Forum for Science, Industry and Business

Sponsored by:     3M 
Search our Site:

 

Efficient conversion from spin currents to charge currents in a superconductor

24.06.2015

Paving the way to future superconducting spintronics devices

A University of Tokyo research group has successfully measured the spin Hall effect in a superconductor for the first time. The spin Hall effect is responsible for the conversion of magnetic flow to current flow and has not been thoroughly examined in superconductors.


Schematic illustration of the device for measuring the SHE in a superconductor Spin injection current (I) between the ferromagnet (Py) and nonmagnet (copper: Cu) generates pure spin currents (JS) in the copper. Pure spin currents flow through the copper into a superconductor (niobium nitride: NbN), and are converted into charge currents (JQ) via the SHE inside the niobium nitride.

Copyright : © 2015 Taro Wakamura

Spintronics, or electronics exploiting electron spin, is a research field that has been attracting growing interest in recent decades. It enables us to transmit and manipulate information with lower energy consumption owing to suppression of the Joule heating effect by using pure spin currents, a flow of electrons’ spin angular momentum without any charge flow.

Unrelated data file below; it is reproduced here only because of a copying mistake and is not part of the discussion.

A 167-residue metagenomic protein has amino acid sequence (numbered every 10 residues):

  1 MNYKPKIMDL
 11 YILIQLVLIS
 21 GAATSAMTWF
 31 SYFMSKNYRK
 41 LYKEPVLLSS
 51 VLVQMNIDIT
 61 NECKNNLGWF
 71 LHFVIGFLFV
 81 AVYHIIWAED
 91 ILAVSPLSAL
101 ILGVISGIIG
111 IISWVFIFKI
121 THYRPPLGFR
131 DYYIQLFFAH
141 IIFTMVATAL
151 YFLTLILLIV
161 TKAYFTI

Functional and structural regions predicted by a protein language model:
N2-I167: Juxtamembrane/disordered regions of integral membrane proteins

Pure spin currents can be generated and detected via the spin Hall effect (SHE). The amplitude of the SHE depends on the material. A larger SHE indicates more efficient conversion between charge current and spin current, thus many studies have been carried out to discover materials which exhibit a larger SHE.

Whereas normal metals such as platinum or tungsten are regarded as promising candidates for obtaining large SHE, little attention has been paid to SHE in superconductors.

Professor Otani’s research group in the Institute for Solid State Physics has reported the first observation of SHE in a superconductor. The group prepared a device using niobium nitride, and measured the SHE in the superconducting and normal states.

Exploiting the unconventional electronic character of superconductors, the SHE in the superconducting state becomes more than 2,000 times larger than that in the normal state.

This outcome moves forward on realization of spin logic circuits and future development of superconducting spintronics devices.


Associated links
UTokyo Research article

Euan McKay | ResearchSEA
Further information:
http://www.researchsea.com

More articles from Power and Electrical Engineering:

nachricht A smart safe rechargeable zinc ion battery based on sol-gel transition electrolytes
20.07.2018 | Science China Press

nachricht Future electronic components to be printed like newspapers
20.07.2018 | Purdue University

All articles from Power and Electrical Engineering >>>

The most recent press releases about innovation >>>

Die letzten 5 Focus-News des innovations-reports im Überblick:

Im Focus: Future electronic components to be printed like newspapers

A new manufacturing technique uses a process similar to newspaper printing to form smoother and more flexible metals for making ultrafast electronic devices.

The low-cost process, developed by Purdue University researchers, combines tools already used in industry for manufacturing metals on a large scale, but uses...